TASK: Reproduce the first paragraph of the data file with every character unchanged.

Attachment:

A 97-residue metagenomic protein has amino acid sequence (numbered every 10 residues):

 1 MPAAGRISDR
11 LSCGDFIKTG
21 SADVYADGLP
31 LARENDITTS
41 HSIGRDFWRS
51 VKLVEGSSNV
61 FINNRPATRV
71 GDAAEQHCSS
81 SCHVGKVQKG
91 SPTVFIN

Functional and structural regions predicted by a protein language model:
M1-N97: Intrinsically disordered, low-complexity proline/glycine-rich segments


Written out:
A 97-residue metagenomic protein has amino acid sequence (numbered every 10 residues):